Monochrome Watches
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Introducing the Girard-Perregaux 1966 Steel – Specs & Price

| By Brice Goulard | 3 min read |
Girard-Peregaux 1966 Steel 40mm - soldat

The Girard-Perregaux 1966… A watch that we love, for its little faults and for all its seductive beauty.. The 1966 is Girard-Perregaux‘ iconic watch, the timepiece that best defines the DNA of the brand (alongside the tourbillons under 3 gold bridges, but that’s another story… and another price range). We extensively reviewed it, but at that time, this (almost) perfect dress watch was only available in gold or platinum. For those seeking something a bit sportier or for clients with a lower budget, the icon is now changing its habits, as the Girard-Perregaux 1966 is now offered in Stainless Steel.

What is the Girard-Perregaux 1966 about? To understand a bit more, let’s have a look at the edition we reviewed, the 38mm in pink gold with blue dial and strap. This is, assuredly, a nice watch, with a slim and elegant case, a nice dial with beautiful (and again elegant) indexes and hands and an interesting movement. When we explained you about this watch, we even stated that it could be a very appropriate definition of a dress watch. Well, the composition isn’t perfect either – but that’s us, we’re perfectionists. Now we have a steel edition of the 1966 – and it’s a bit more subtle than just changing the material of the case.

Girard-Peregaux 1966 Stainless Steel 40mm - caseband

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Design-wise, the Girard-Perregaux 1966 Steel remains a 1966. The case keeps its actual shape, with a central part round and curved to the caseback – creating a slim and elegant profile – a beveled bezel, short and curved lugs – that allow for a great comfort on the wrist and a visually smaller diameter on the wrist – and the same signed and notched crown. However, the diameter is slightly different from any other Girard-Perregaux 1966. Previously, you could choose between the 38mm case or the 41mm case – and it’s not just about a change of diameter but it also implies a different movement, larger on the 41mm. The Girard-Perregaux 1966 Steel measures an intermediate size, at 40mm, which we consider as a reasonable and modern choice.

Girard-Peregaux 1966 Stainless Steel 40mm - dial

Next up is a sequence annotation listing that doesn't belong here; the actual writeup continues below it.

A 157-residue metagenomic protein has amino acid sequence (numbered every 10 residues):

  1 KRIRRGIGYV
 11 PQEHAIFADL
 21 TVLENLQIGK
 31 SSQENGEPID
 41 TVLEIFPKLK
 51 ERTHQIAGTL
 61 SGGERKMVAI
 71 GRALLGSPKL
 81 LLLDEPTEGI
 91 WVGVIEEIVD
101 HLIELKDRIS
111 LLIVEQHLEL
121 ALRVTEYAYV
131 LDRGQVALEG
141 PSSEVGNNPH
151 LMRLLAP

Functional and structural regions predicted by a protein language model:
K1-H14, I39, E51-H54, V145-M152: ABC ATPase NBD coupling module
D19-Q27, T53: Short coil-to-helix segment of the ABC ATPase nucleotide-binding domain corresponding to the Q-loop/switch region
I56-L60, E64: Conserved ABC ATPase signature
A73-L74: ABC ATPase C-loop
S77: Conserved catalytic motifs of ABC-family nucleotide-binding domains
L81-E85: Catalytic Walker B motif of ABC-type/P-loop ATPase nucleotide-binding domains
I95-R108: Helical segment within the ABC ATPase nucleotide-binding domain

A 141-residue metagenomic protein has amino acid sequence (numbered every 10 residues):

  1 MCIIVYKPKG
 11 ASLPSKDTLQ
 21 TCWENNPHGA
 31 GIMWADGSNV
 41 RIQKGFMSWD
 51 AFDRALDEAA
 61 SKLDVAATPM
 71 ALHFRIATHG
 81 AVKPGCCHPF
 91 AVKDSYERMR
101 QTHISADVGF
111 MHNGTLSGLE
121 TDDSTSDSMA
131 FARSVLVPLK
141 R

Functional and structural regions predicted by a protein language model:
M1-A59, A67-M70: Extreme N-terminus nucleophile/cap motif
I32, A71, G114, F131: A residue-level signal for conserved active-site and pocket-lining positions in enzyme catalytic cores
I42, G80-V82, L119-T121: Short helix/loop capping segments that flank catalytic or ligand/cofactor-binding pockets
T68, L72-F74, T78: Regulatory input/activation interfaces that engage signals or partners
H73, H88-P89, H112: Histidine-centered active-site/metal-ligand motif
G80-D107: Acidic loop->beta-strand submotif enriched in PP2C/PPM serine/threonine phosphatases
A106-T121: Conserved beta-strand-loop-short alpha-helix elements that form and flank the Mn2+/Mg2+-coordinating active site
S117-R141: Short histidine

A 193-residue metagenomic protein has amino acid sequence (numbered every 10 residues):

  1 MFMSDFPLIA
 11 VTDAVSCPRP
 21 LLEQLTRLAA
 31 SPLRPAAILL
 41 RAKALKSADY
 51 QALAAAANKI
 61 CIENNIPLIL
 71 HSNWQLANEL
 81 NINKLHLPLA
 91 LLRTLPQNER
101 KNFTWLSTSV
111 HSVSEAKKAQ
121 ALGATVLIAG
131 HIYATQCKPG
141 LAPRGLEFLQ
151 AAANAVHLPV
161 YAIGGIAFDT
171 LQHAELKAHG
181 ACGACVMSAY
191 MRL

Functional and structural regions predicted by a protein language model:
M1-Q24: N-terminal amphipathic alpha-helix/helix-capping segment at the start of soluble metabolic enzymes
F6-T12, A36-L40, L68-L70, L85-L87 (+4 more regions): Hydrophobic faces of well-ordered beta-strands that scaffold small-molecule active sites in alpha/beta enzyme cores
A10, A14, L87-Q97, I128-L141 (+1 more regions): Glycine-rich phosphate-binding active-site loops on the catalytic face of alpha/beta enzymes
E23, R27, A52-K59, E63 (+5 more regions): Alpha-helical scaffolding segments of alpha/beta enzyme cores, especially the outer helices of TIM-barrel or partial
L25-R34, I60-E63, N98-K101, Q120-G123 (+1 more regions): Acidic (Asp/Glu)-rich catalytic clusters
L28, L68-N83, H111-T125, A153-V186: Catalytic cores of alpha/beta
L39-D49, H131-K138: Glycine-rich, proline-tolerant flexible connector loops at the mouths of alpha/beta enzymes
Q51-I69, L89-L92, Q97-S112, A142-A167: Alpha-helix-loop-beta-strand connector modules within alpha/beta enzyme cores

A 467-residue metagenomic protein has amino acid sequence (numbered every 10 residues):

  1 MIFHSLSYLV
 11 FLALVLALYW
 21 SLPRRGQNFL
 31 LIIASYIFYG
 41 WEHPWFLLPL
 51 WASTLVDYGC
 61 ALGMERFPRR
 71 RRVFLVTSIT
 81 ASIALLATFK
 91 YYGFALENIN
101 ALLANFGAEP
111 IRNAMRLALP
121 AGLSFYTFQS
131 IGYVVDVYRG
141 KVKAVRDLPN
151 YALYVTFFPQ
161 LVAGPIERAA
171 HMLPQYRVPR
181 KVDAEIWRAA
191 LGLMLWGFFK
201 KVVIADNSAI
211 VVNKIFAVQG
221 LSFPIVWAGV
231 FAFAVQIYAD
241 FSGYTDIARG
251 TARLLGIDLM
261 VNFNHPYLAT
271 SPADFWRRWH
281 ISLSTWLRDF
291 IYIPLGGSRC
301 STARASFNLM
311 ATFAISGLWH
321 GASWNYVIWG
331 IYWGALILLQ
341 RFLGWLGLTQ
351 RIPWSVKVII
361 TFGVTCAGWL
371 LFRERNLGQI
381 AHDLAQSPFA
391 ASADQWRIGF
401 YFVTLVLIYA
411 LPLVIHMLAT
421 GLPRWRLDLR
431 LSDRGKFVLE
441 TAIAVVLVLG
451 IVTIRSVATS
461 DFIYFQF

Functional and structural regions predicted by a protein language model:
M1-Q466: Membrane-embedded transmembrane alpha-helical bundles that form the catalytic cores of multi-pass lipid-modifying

Continuing in the details, let’s have a look at the dial. Again, the overall design remains familiar, with the same leaf hands (that are now made in steel too, to match the case). The silvery color of the dial is also very (too?) classical. It’s elegant, discreet and will be easy to match with any kind of attire. What changes however are the indexes and the minute track. Previously, the 1966 featured long and thin indexes (4 applied ones for the quarters and the rest painted directly on the dial, every 5 minutes) but no minute track. This sleek design of the dial was clearly participating to the elegance and discretion of the 1966. Turning into a more versatile and sporty material, the Girard-Perregaux 1966 Steel also updates its indexes for something a bit more casual: facetted and straight applied indexes every 5 minutes and tiny black dots to create a minute track. Same overall design, different taste.

Girard-Peregaux 1966 Stainless Steel 40mm - movement calibre GP 3300

Under the hood ticks the same in-house movement than the rest of the 3-hands 1966, the GP03300-0030. One main difference compared to the gold editions: the rotor is not in gold anymore but rhodium plated. Thus, we found back the same positive points: a nicely finished movement (Geneva stripes, chamfered bridges, perlages), an efficient automatic winding, a flat design (3.2mm in height). However, this also means the same issue as the other 1966 watches: a too small diameter for the case. This movement boasts 46 hours of power reserve and displays the hours, minutes and seconds on the central axis, as well as a date in a window at 3 (that is, considering the size of the movement, placed far away from the periphery of the dial).

The Girard-Perregaux 1966 Steel is, like the rest of the collection, an attractive watch and the new material doesn’t change the qualities of the movement and of the overall design, that feels however a bit more casual here. The price though changes quite a lot, as a gold edition comes for approximately $16,000, while this steel edition will be priced at $7,500 on alligator strap (ref. 49555-11-131-BB60) and $8,200 on steel bracelet (ref. 49555-11-131-11A). or the dedicated website.

3 responses

  1. POS?! Are YOU kidding? In-house manufacturer movement with top quality finish for under $8,000? Fantastic!
    Try putting Blancpain, JLC, IWC, or any other long established top-tier watchmaker’s name on the dial and see what the price would be.

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